The iZone, one of the administration’s latest gimmicks on campus, is hard to explain. It’s supposed to be an “entrepreneurial space,” whatever that means. No one knows who really wanted it among the student body, apart from those in focus groups. It’s slated to replace ITS all in the name of “solutioning.” Huh?
That the construction of the iZone — by the way, when that begins, drop us a line — has resulted in the plopping of the IT desk in the middle of Gleason and in the disappearance of half of the computers provided to students in ITS is about as simple a summation of this problem as possible.
The problem being: It often seems that the University is more interested in polishing the spire than making sure the foundation is solid.
We’re aware that the money for Evans Lam Square, iZone, Rettner Hall, and other campus jewels are primarily funded through private donations, donations that often come with stipulations and instructions. It is not our intention to belittle the gifts made to the school, nor to question the benevolence of those decisions. Wealthy people wanted to make their school a better place for students, and they did what they know how to do: spend large sums of money.
But a certain point, it has to be asked: What actually makes school a better place for students? Is it Rettner Hall, cavernous and empty, with its enormous staircase collecting dust? Is it Evans Lam Square, which, shiny as it is, is at best a marginal improvement over what it replaced? Is it the iZone, displacing a vital campus resource (computers) and creating extra traffic in Gleason for the sake of “solutioning?”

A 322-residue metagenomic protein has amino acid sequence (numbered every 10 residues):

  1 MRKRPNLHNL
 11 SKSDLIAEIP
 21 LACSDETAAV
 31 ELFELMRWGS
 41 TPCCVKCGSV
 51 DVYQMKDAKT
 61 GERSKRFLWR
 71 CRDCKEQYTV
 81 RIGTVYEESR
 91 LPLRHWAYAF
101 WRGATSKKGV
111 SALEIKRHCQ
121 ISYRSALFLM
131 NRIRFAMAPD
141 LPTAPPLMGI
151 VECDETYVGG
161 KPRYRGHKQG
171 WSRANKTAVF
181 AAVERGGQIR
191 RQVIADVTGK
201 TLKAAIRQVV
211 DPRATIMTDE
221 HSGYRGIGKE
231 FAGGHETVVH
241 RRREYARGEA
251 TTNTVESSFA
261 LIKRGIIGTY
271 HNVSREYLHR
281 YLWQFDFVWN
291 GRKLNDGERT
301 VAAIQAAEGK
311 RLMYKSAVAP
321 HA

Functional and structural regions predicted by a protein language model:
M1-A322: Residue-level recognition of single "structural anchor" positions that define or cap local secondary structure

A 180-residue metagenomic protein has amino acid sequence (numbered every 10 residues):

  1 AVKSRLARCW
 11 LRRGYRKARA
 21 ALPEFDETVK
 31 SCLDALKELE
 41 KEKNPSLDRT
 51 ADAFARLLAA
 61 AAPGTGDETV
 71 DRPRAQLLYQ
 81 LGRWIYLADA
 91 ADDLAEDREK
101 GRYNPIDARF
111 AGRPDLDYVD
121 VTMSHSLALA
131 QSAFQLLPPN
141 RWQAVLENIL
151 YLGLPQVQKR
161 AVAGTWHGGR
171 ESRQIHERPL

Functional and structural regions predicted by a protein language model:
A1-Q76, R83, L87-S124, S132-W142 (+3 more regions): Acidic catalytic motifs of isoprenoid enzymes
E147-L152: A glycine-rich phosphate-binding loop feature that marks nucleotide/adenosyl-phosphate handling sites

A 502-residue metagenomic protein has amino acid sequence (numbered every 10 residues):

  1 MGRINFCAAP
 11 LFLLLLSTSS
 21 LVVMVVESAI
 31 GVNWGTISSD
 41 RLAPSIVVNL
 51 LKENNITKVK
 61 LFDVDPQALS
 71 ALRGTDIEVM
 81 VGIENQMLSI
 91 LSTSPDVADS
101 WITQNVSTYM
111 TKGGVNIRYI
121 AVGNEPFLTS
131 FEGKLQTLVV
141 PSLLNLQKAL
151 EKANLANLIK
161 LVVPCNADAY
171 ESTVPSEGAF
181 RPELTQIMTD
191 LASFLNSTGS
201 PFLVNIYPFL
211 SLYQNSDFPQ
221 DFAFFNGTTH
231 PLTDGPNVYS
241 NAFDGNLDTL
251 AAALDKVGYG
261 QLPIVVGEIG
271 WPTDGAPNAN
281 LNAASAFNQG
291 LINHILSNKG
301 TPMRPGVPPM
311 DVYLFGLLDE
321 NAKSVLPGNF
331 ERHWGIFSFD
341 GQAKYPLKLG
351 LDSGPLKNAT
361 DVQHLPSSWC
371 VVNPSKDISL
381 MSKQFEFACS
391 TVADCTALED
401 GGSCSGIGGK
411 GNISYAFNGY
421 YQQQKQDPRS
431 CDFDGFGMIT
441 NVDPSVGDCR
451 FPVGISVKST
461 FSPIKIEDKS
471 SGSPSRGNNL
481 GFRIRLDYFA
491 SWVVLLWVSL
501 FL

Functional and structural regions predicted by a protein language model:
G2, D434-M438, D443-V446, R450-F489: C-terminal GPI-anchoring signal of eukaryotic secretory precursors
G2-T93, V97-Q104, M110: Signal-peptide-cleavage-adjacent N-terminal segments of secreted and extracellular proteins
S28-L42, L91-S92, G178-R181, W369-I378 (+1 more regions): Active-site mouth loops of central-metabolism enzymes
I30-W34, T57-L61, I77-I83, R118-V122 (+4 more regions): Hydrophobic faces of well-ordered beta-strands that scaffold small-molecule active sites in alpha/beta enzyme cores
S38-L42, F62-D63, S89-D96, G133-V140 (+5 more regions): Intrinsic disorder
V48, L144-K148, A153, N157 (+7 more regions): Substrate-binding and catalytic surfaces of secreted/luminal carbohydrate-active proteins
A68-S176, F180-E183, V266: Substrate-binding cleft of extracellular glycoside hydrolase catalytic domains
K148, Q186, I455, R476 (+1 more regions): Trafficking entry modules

Part of what makes Gleason so beloved is that it came from student feedback. Its existence and features are all the result of heavy polling. There was a desire, and it was fulfilled. If a donor really wants to improve the school, why not do it based on that?
There have been efforts to reach out to students, some better publicized than others. All students, and not just the ones who personally know the librarians or are kept in the loop through their SA involvement, should feel that they too have a stake in the construction and design of new campus spaces. It’s an unfortunate truth that great effort is often needed to draw students away from their busy schedules to give feedback in surveys or to attend roundtables. But it’s necessary to keep us from feeling baffled by or dismissive of buzzword-laced press releases.
Perhaps students should be asked about other areas of campus life that could benefit from funding. Why only buildings? With a cash influx, underfunded or underdeveloped programs could revolutionize student life. What could the Intercultural Center do with more money? How many more students could UCC help more quickly if a major donor turned their sights that way? What about offsetting astronomical textbook costs?
Or, as always, why not put it toward scholarship programs that’ll help out with a tuition that costs as much as a house?
The point is that it’s encouraging to see that wealthy alumni really do want to make the school a better place. But making it better for an imaginary student body, rather than the one that’s here, is a waste of their money.